Fact Check: How Education Reform Bill Returns Power to the States [UPH Wire]

*FOR IMMEDIATE RELEASE*
December 7, 2015
Media Contact:
J.P. Freire: (202) 228-0210
Matt Whitlock: (202) 224-4511

*Factcheck: 8 Myths About the ESSA*
*Senate’s Major Education Overhaul Returns Power to the States *

The Senate is voting this week on the Every Student Succeeds Act (ESSA), an
education overhaul that lawmakers argue will correct the shortcomings of No
Child Left Behind and will empower states to choose their own standards,
assessments, and accountability systems. Member and former chairman of the
Senate Health, Education, Labor, and Pensions Committee, Senator Hatch,
R-Utah, played a leading role in crafting and finalizing the bill because,
he says, it meets Utah’s demands for a return to state decision-making.

The measure passed with overwhelming bipartisan support in the House of
Representatives and is expected to pass in the Senate. Here are some facts
Utahns need to know to counter some popular myths about the bill.

*1. **Myth:* “This bill is not an improvement over No Child Left Behind”

*Fact:* Education reform leaders both nationally and in Utah have hailed
this bill as a major improvement to No Child Left Behind.

A vote against reauthorization is a vote to *leave the current system in
place*. Without reauthorization, No Child Left Behind will remain the law
of the land, and states will still be subject to the Secretary of
Education’s waivers and their unauthorized requirements. The Every Student
Succeeds Act finally moves us beyond the outdated NCLB and puts us on a
path towards strengthening our Utah’s schools.

Evidence for how ESSA overcomes No Child Left Behind and the Department’s
waivers:
o It ends the Common Core mandate.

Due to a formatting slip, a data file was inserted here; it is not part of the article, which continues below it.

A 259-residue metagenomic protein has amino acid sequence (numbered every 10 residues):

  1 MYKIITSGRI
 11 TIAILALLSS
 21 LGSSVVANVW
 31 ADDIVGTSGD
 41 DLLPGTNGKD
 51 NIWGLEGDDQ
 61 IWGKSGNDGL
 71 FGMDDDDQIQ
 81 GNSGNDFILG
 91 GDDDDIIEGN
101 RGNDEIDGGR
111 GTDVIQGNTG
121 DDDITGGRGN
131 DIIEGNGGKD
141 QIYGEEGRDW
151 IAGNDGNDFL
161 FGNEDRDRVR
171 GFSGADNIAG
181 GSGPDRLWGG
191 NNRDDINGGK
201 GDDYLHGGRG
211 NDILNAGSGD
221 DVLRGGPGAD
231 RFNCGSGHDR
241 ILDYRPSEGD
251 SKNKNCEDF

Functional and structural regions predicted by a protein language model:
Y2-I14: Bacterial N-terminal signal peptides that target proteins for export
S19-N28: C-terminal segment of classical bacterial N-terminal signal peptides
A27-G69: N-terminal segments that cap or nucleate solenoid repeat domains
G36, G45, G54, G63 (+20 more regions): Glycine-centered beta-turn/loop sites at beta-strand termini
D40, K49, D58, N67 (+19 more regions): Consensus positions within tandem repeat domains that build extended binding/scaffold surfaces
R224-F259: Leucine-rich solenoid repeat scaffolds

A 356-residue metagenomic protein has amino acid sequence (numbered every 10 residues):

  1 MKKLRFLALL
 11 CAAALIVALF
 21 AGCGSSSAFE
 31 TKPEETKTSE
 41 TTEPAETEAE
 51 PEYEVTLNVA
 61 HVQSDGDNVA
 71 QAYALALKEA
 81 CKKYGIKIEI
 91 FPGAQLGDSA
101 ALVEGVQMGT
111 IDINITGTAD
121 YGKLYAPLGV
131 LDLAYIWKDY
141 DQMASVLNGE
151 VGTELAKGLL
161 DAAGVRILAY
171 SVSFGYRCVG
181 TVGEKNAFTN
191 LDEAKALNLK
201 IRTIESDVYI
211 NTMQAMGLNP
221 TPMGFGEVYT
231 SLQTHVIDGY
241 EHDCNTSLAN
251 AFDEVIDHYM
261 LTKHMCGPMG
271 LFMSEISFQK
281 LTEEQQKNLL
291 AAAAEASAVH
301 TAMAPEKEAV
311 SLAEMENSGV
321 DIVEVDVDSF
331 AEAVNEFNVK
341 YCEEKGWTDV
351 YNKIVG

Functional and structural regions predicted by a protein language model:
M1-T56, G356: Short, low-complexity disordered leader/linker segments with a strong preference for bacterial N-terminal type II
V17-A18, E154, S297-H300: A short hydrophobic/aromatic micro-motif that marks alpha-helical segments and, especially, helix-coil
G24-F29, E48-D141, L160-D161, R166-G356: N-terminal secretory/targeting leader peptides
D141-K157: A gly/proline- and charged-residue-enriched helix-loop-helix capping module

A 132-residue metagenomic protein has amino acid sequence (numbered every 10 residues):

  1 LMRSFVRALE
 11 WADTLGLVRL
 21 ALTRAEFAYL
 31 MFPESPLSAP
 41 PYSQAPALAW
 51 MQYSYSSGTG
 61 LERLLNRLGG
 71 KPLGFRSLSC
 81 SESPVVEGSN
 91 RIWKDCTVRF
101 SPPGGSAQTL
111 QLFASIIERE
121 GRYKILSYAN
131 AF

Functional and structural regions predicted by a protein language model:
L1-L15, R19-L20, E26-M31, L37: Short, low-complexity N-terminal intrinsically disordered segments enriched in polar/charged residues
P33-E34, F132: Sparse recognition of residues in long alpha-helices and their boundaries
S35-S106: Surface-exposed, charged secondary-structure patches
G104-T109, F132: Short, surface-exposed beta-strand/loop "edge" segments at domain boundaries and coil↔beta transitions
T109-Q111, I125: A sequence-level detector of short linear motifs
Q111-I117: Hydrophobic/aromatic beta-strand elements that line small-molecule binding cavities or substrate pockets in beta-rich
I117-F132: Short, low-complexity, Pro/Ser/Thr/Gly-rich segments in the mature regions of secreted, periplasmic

o It ends Adequate Yearly Progress.
o It ends the failed federal goal of 100% proficiency by 2014, which had
unfairly resulted in a failing grade for every school in America.
o It ends the requirement that all schools that don’t meet goals for any
subgroup of students are automatically identified as failing.
o It ends the federal school improvement strategies.
o It ends the highly qualified teacher requirement.
o It end the teacher evaluation mandate.
o It ends the trend towards a National School Board.
o It ends federal test-based accountability.
o It ends waivers as of August 1, 2016.
o It restores responsibility and flexibility to states and local school
districts.

*2. **Myth*: “ESSA is about more Federal Intrusion into state authority.”

*Fact*: Decision-making is restored to the local level where it belongs.

Since 2010, the federal government, through a “National School Board,” has
prescribed policies to states and local districts. This bill *significantly
reduces the Secretary of Education’s authority in **state decision-making*
and effectively returns control over educational decision making from the
federal government and places that responsibility where it belongs: at the
local level.

*What the bill says: *
*Title VIII, Sec. 8527:* Nothing in this Act shall be construed to